"It was actually really nice," said Rachel McGinn, who distinctly remembers when the youngest of her three children was placed on her chest.
A surgical trauma nurse who lives in Langhorne, she delivered all three of her children at Jefferson and exclusively breast-fed all of them; she is still trying to get 19-month-old Lilah to give it up.
When Makayla was born, in 2008, McGinn was given free formula and threw it out. She probably was offered it when her son, Carter, was born three years later, but said she didn't want it. By the time Lilah arrived in December 2012, the hospital had stopped giving it out.
She never noticed.
"We anticipated a bigger problem than we actually had. Patients asked, [we] said no, and they said, 'Oh, great,' " said O'Brien, the nurse educator who is working on Jefferson's multi-phased application for Baby Friendly designation.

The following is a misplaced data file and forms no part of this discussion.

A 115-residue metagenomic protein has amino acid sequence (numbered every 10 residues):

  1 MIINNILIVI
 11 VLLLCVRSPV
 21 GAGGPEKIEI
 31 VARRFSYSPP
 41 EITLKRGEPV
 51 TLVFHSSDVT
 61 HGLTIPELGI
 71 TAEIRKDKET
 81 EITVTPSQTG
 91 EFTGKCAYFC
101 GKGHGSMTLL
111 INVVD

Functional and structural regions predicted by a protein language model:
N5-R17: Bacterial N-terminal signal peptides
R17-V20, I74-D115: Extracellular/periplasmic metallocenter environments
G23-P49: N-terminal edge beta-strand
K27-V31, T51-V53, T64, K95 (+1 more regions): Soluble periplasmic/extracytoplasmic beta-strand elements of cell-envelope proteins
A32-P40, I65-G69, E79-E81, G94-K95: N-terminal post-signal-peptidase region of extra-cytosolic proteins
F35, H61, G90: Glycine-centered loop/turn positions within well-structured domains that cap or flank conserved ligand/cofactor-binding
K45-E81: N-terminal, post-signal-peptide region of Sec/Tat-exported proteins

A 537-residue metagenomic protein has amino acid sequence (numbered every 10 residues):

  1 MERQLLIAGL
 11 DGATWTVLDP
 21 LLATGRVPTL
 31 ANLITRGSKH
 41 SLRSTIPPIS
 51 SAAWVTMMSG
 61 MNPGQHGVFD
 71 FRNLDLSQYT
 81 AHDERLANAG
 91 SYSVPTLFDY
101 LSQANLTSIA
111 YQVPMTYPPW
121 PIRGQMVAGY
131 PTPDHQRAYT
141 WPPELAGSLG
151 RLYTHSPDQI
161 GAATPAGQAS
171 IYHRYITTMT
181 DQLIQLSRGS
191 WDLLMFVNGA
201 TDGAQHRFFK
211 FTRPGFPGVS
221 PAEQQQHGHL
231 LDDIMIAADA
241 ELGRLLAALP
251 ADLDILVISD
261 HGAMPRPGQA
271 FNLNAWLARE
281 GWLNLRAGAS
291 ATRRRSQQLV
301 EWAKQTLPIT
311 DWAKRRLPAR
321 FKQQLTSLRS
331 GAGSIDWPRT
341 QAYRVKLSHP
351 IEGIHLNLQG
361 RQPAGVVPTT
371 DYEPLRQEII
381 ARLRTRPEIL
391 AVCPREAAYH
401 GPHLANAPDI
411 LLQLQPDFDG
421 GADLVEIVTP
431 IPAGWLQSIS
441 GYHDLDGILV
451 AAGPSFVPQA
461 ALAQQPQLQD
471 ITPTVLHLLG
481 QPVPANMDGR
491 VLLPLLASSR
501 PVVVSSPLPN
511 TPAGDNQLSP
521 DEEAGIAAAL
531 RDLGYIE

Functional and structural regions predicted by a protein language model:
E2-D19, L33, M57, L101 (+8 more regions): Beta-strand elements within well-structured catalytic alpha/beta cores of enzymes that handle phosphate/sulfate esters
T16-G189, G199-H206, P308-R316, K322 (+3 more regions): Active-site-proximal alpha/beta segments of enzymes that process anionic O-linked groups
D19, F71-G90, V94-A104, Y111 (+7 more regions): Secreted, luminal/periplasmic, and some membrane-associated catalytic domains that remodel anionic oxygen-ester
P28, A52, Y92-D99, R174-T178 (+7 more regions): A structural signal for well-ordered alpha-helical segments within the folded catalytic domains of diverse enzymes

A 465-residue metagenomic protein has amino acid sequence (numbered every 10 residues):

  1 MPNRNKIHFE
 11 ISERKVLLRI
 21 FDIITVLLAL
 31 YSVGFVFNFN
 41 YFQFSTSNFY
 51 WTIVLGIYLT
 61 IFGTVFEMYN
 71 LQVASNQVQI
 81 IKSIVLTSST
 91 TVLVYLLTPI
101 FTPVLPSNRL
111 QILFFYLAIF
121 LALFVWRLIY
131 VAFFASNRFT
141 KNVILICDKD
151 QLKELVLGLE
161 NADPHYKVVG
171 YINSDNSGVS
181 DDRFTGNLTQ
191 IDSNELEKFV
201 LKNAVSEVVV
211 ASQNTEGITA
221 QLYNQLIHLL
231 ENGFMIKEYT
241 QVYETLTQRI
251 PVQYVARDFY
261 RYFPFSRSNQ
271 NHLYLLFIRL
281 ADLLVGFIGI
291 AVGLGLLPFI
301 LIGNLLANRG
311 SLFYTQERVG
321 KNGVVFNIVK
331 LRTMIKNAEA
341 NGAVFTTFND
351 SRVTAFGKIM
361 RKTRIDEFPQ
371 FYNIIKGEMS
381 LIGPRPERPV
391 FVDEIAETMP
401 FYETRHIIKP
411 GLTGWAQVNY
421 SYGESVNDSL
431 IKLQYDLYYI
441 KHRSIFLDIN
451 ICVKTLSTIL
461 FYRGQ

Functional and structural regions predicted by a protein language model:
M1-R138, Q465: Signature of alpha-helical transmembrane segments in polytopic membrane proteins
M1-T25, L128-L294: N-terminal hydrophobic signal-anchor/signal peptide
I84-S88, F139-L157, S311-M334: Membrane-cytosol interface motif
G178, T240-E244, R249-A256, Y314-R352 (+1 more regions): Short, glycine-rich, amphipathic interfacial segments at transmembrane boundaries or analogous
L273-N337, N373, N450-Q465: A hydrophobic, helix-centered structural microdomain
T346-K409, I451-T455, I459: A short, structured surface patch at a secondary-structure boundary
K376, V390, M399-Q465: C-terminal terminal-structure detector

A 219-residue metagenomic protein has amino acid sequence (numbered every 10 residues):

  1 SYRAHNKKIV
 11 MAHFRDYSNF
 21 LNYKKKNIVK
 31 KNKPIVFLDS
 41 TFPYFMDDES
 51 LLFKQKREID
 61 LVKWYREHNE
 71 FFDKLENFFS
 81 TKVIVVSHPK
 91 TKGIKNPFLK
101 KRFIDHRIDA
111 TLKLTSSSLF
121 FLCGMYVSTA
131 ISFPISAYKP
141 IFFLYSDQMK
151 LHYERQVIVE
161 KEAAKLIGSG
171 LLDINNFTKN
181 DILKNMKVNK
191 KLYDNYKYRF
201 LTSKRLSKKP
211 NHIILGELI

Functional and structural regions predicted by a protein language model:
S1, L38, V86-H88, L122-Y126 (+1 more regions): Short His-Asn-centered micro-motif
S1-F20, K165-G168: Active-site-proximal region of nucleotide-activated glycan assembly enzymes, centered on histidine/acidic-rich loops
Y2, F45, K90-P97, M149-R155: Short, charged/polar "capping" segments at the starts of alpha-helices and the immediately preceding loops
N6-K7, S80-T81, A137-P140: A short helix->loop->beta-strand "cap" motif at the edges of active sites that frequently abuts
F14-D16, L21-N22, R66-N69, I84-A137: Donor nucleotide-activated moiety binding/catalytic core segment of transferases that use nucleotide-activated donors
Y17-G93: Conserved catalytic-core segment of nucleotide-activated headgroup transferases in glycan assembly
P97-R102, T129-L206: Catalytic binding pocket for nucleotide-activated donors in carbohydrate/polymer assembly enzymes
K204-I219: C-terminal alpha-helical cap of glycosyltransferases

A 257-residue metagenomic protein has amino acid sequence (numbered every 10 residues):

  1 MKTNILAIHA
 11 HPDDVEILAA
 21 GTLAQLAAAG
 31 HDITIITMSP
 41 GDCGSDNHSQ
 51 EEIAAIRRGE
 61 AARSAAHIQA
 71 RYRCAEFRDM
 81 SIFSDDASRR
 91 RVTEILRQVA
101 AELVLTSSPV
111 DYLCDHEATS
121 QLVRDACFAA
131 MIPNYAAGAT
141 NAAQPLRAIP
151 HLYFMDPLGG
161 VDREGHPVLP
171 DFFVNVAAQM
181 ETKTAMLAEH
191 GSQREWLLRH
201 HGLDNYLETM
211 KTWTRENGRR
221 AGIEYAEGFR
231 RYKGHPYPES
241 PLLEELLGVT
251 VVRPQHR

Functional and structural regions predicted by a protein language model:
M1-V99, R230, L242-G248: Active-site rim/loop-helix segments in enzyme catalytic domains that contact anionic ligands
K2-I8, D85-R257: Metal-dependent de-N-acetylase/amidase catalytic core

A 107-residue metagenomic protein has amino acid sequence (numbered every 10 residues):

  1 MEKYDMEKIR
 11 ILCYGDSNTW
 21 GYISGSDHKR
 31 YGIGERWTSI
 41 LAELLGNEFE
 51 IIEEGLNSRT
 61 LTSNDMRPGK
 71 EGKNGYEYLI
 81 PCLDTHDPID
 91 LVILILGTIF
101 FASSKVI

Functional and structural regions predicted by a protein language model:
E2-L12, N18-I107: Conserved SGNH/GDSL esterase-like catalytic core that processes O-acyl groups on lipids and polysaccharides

Currently, 193 hospitals and birthing centers in the United States, accounting for fewer than 8 percent of births, have received the designation. Four New Jersey hospitals are Baby Friendly, including Inspira Medical Center in Elmer, Salem County.
Reading Birth and Women's Center in Berks County was the third in the United States to earn the designation, in 1997, but only one other in Pennsylvania has done so since: Lancaster General Women and Babies Hospital, last month.
In a breast-feeding report card released Thursday, the U.S. Centers for Disease Control and Prevention ranked Pennsylvania in the bottom 10 on two out of five measures of breast-feeding support.
The Philadelphia task force hopes to change that reputation, at least for the city. Its "bag-free Philadelphia" announcement, timed for Friday's start of World Breast-feeding Week, also will declare Philadelphia "The City of Motherly Love."
Rates of Women Who Ever Breast-Fed
United States . . . 79.2%
Delaware . . . 65.7%
New Jersey . . . 81.6%
Pennsylvania . . . 72.9%
Philadelphia* . . . 62.2%
* "Breast-feeding initiation" rather than "ever breast-fed" (Pa.'s initiation rate was 71 percent).
SOURCES: U.S. Centers for Disease Control and Prevention; Pennsylvania Health Department